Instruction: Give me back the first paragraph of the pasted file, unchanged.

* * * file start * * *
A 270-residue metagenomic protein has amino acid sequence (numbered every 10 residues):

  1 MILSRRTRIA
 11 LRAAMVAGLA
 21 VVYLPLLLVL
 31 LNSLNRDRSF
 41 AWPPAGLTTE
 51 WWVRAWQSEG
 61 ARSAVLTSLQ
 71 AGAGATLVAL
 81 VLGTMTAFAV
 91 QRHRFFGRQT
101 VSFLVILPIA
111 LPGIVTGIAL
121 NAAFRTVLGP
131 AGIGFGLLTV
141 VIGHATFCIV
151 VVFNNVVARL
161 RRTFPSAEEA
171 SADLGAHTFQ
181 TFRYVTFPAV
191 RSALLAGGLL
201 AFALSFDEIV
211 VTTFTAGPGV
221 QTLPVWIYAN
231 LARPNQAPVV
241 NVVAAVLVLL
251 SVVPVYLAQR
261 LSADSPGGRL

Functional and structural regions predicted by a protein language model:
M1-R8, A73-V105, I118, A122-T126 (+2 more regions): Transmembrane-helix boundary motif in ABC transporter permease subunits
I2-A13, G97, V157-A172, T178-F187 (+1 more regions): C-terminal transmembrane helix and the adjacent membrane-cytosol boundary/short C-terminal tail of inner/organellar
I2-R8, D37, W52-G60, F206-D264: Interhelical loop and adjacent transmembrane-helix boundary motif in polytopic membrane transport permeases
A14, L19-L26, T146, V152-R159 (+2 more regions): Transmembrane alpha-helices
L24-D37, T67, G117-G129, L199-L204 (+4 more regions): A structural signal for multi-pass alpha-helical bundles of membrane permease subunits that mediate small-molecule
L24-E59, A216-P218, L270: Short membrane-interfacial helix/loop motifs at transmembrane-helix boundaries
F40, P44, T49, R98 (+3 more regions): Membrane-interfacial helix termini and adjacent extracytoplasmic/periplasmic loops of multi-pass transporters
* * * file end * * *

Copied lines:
A 270-residue metagenomic protein has amino acid sequence (numbered every 10 residues):